Cruise, Singer Say 'Valkyrie' Will Surprise Audiences

Tom Cruise stars as Col. Claus von Stauffenberg in the suspense thriller Valkyrie. United Artists i i

Tom Cruise stars as Col. Claus von Stauffenberg, who led a plot to kill Hitler, in the suspense thriller Valkyrie. United Artists hide caption

itoggle caption United Artists
Tom Cruise stars as Col. Claus von Stauffenberg in the suspense thriller Valkyrie. United Artists

Tom Cruise stars as Col. Claus von Stauffenberg, who led a plot to kill Hitler, in the suspense thriller Valkyrie.

United Artists
Director Bryan Singer coaches Tom Cruise and Carice Van Houten. United Artists i i

Director Bryan Singer coaches Tom Cruise and Carice Van Houten on the set of the film. United Artists hide caption

itoggle caption United Artists
Director Bryan Singer coaches Tom Cruise and Carice Van Houten. United Artists

Director Bryan Singer coaches Tom Cruise and Carice Van Houten on the set of the film.

United Artists

Monkey See Movie Polls

In Tom Cruise's new movie, Valkyrie, he and director Bryan Singer tell a story with an ending most audiences might think they know.

Cruise plays Col. Claus von Stauffenberg, who was at the center of a plot by German generals to assassinate Hitler, take over the government and surrender to the Allied forces during World War II. Kenneth Branagh, Bill Nighy and Terrence Stamp round out the cast of generals.

"When you delve into the history and look at these men, they had opposed Hitler almost right from the beginning," Cruise tells Scott Simon. Von Stauffenberg, he adds, is on record as early as 1938 as saying, "Someone's gotta shoot that bastard."

Cruise says he already knew parts of the story when he first saw the script. "I thought I knew where it was going to go and what was going to happen," he says. But the storytelling drew him in.

"I found it utterly compelling," Cruise says. "I found the story to be very uniquely told, this conspiracy suspense thriller. And I found it to be very entertaining, and also a story that I hadn't heard."

What The Audience Doesn't Know

While everyone knows that Hitler didn't die by an assassin's hand, Singer says that fact didn't get in the way of creating suspense.

"Well, we have two things going," he explains. "For most people, they don't quite know the ending of this particular story." The plot was much more than just an attempt on Hitler's life, Singer says, noting, "There was an actual attempt to take over the entire Nazi government."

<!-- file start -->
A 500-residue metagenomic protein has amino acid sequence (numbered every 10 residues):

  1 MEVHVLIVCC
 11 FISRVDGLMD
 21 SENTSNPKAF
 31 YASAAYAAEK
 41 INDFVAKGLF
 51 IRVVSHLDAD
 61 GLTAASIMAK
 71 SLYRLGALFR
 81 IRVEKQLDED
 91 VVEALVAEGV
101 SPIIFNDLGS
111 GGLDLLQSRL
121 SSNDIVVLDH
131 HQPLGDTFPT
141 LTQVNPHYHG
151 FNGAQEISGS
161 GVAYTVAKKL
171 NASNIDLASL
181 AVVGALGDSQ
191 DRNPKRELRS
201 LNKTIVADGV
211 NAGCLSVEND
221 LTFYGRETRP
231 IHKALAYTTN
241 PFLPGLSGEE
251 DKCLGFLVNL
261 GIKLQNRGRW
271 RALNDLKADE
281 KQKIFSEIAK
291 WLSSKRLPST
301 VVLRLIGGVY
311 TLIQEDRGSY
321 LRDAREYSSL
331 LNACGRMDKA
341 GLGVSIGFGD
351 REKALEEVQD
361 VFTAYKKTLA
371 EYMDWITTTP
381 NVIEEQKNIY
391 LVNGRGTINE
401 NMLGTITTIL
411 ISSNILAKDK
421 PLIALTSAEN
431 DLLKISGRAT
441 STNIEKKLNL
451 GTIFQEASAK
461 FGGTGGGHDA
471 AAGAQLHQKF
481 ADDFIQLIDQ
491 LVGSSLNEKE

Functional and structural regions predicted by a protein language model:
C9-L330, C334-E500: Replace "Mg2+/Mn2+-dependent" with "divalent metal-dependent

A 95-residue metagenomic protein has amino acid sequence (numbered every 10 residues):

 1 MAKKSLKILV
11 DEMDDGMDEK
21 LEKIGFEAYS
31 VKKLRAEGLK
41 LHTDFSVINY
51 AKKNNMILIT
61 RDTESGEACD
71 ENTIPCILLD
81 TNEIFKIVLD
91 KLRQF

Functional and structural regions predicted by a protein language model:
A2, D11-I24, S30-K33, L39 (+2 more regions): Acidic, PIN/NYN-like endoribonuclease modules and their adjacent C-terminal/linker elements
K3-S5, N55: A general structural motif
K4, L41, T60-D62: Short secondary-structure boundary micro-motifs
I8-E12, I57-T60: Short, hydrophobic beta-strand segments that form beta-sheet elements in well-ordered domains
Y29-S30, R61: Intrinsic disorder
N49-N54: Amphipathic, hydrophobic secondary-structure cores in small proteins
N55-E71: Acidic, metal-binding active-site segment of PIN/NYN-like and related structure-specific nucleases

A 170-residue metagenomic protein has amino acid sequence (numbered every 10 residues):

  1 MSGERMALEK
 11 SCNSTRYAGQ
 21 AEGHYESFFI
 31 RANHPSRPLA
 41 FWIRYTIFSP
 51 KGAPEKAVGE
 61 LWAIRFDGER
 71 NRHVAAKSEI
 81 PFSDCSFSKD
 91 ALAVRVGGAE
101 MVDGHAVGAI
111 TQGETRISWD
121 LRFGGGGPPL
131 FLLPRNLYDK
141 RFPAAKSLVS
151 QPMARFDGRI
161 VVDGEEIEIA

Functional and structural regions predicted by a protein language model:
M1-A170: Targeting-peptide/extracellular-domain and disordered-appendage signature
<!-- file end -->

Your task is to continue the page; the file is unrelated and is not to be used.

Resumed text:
People may think they know what happens, he says, "but it's not necessarily what does happen, and there'll be some surprises for them."

In fact, American audiences might find themselves cheering for German soldiers as they storm military headquarters and seize control — temporarily.

Respecting German Heroes

When Valkyrie was being filmed in Germany last year, several German legislators reportedly were distressed that Cruise had been cast in the lead role. Von Stauffenberg is one of the few genuine German heroes of World War II. And Tom Cruise is well known as a member of the Church of Scientology, which the German government has criticized as a confidence scheme.

Cruise stressed that the reports about objections to his casting weren't true, and Singer added that there had been much misinterpretation.

"Misinterpretation," Cruise says, "and really, even those comments within the country and the government were only from extremists. Yeah, it's not true."

"I think initially there might've been a knee-jerk reaction," Singer says. "This story is very special to Germany and to their history and to a very, very dark and terrifying history during the second world war. So there might've been a knee-jerk reaction, thinking, 'Oh, the director of X-Men and Superman Returns, and the star of Mission Impossible are coming here to make some kind of action film out of it and distort the history.'

"But even very early on, we had tremendous support from the Resistance Museum," Singer says. "We were given access to all their materials, documents. We had meetings with historians, people who were there at the time."

"Every location we needed and asked for," adds Cruise.

This included Bendlerblock, where von Stauffenberg and three other plotters where shot to death by a firing squad when their attempt at a coup failed. The building in Berlin is still the headquarters for the German military, and a plaque bearing their names below the inscription "Here Died For Germany" rests in the courtyard.

Before filming the execution scene, Cruise and Singer spoke to the actors and film crew.

"It was a very powerful moment," Cruise says. "It's sacred ground for them and definitely for us. These men and women, who were diametrically opposed to the Nazis and National Socialism and Hitler. So we did take a moment."

"And I asked for a moment of silence," Singer adds. He says that may be the only monument to Germans who served during World War II. "The rest of that history is so shameful and so hard for Germans to recognize. So for us, to be filming in the very spot where that happened, that's the least we could do and hopefully make the best film we could."

Valkyrie opens with an oath. Hitler made army soldiers swear they would follow him to their death. "It took me a while to wrap my wits around that," Cruise says. "And every time we read it, it's chilling."

"This is an army with tradition, with honor," Singer says. "In spite of that — the deeds they were capable of — this was the inner conflict. Hitler was in a constant war with his army, in a strange way, and these conspirators represented the group that went against the tide."

Comments

 

Please keep your community civil. All comments must follow the NPR.org Community rules and Terms of Use. NPR reserves the right to use the comments we receive, in whole or in part, and to use the commenter's name and location, in any medium. See also the Terms of Use, Privacy Policy and Community FAQ.